The Oculoplastics Centre | Adult and Paediatric Lid, Lacrimal and Orbit Surgery Sydney


Phone: +61 2 9525 8669

Tearing in Children 

 There are many causes of tearing in children but the most common cause is related to a congenital (something you are born with) obstruction (blockage) of the lower portion of the tear duct (nasolacrimal duct).

It is normal fo the tear duct to be closed whilst a baby is still in the uterus. The tear duct then opens at or shortly after birth, when babies start to make more tears at a few days to weeks after birth. Up to 1 in 5 babies are born with blocked tear ducts, fortunately most of these will resolve spontaneously (see below for statistics). Overall 95% of babies with tearing from a blocked tear duct will get better by their first birthday without any treatment.

It is important to realise that it is unusual for your child to start tearing anew, beyond the first few months of life. If this occurs, it is important to have your child examined for any other causes of tearing.

Disclaimer: This information is general in nature and are in no way intended as medical or surgical advice. All surgery can result in both minor and major complications, and the risks, postoperative course and final outcome will vary with each patient that undergoes a surgical procedure. If you are thinking about surgery it is important to consult a qualified medical practictioner.


  • If your child is still tearing at 3 months of age, he/she has 80% chance that it will clear by 1 year of age.
  • If your child is still tearing at 6 months of age, he/she has 70% chance that it will clear by 1 year of age.
  • If your child is still tearing at 9 months of age, he/she has 50% chance that it will clear by 1 year of age.


What are the symptoms?

Parents will note watery eyes within a few weeks of birth. Babies will also have mucus discharge especially in the mornings, this will cause the lashes to stick together and "clump".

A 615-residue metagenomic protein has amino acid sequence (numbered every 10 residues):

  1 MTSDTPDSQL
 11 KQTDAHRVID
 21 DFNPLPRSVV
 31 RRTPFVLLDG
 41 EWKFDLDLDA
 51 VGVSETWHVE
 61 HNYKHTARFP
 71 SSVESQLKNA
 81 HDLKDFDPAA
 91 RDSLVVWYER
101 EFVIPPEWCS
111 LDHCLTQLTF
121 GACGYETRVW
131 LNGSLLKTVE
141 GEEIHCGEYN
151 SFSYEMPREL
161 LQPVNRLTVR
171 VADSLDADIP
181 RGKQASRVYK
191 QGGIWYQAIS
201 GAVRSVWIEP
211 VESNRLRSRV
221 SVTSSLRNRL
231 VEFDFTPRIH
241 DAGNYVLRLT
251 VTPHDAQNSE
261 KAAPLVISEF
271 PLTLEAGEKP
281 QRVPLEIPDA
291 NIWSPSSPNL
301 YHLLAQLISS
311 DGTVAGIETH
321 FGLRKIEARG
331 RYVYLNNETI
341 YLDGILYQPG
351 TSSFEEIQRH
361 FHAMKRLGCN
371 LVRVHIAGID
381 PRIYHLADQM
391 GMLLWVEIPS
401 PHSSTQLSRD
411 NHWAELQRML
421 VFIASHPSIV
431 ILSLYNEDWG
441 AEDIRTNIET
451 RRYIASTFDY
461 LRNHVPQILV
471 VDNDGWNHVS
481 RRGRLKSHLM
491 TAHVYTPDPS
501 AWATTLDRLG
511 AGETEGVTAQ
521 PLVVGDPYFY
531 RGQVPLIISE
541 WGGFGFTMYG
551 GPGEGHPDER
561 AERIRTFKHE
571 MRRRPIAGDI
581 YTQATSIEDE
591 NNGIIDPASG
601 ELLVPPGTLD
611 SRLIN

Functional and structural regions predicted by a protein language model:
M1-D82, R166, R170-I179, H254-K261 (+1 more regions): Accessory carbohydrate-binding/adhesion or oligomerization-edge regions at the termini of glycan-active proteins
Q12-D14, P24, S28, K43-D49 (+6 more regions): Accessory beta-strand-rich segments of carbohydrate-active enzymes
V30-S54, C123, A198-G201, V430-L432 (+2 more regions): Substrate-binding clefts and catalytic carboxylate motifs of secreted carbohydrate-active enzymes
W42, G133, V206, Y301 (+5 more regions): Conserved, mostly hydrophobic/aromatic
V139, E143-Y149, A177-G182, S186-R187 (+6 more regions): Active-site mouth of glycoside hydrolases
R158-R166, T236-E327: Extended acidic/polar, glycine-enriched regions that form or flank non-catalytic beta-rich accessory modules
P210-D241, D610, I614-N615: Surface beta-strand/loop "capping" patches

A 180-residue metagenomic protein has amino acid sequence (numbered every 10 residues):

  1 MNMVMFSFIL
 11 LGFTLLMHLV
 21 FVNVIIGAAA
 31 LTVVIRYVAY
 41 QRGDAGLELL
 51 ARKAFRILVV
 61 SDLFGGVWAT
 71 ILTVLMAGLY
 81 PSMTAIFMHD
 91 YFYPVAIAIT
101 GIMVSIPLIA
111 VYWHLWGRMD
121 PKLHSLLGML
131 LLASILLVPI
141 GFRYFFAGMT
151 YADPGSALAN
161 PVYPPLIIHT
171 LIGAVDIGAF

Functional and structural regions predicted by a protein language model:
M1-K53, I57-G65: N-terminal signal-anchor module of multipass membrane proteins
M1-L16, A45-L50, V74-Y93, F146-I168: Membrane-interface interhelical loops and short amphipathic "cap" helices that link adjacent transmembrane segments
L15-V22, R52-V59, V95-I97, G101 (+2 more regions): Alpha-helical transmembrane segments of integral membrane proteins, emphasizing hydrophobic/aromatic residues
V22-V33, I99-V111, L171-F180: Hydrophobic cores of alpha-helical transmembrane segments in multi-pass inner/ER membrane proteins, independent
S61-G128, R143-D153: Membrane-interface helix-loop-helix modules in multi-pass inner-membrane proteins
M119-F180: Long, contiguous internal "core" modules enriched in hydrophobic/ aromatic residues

This accumulation of mucus is just the normal production of mucus by the surface lining of the eyeball (conjunctiva) that can’t be drained away because of the blocked tear duct. This is not conjunctivitis unless the surface of the eyeball becomes red and inflamed. Antibiotic drops should only be used if there is true conjunctivitis.

Who is suitable for tear duct surgery?

Given that most cases will resolve spontaneously by the age of 1, A/Prof Wilcsek will usually not operate unless tearing is still present at 18 months of age. However if there is recurrent conjunctivitis and severe mucus production, or swelling of the tear sac (a swelling on the side wall of the nose in the area where the nose pad of spectacles would sit) then surgery is usually performed earlier.

What does the treatment involve?

Medical Management - 4 times daily massage of the tear sac. When your child has conjunctivitis, a course of antibiotic drops or ointment may be required.

Irrigation and Probing - Passing a probe down the duct while your child is under general anaesthetic will clear the blockage of the tear duct in about 80% of cases.

Silicone intubation - If the probe passes down the tear duct but your child continues to tear after the procedure then silicone stents are placed in the system and left in for approximately 3 months. Your child will then also require a very short general anaesthetic when the tubes are removed.

Dacryocystorhinostomy (DCR) - If the tear duct is blocked by bone or the tearing continues after the stent is removed, your child may need an operation called a Dacryocystorhinostomy (DCR). During the surgery an alternate pathway is made for the tears to flow into the nose to by-pass the blocked tear duct.

How will my child look immediately after surgery?

After probing or stenting of the tear duct there is no facial swelling or bruising.

What is the recovery time?

Unless DCR surgery is required then your child will be back to usual within 1-2 days of the procedure, however sometimes tearing can take a few days to weeks to resolve.

What are the risks?

The risk is very low. When probing the tear outflow system a false passage can be formed. An intimate knowledge of the system and a broad experience in the area will significantly reduce the risk of this occurring.

A general anaesthetic also carries risk, this risk reduces to the level of an adult at about the age of 6 months, assuming the anaesthetist is experienced in paediatric anaesthesia.

How long do the results of the surgery last?

Once tearing has resolved, there can be an occasional recurrence associated with an intercurrent head cold however this will resolve as the cold passes.

Is there anyone who shouldn't have this surgery?

If your child is less than 18 months of age and doesn’t have a swollen tear sac or recurrent infections usually Dr Wilcsek will advise avoiding surgery as there is a good chance that your child’s tear duct will unblock spontaneously.